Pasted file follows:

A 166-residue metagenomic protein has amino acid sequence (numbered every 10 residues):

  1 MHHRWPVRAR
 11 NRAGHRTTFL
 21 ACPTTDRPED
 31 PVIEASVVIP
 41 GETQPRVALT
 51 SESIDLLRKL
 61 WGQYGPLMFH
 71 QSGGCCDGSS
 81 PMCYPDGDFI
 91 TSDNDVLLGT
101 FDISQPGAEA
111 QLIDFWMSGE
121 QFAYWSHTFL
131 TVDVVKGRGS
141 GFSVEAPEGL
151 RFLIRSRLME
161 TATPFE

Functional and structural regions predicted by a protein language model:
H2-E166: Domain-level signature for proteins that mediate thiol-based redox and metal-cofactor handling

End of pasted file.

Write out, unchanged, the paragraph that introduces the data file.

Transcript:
A 166-residue metagenomic protein has amino acid sequence (numbered every 10 residues):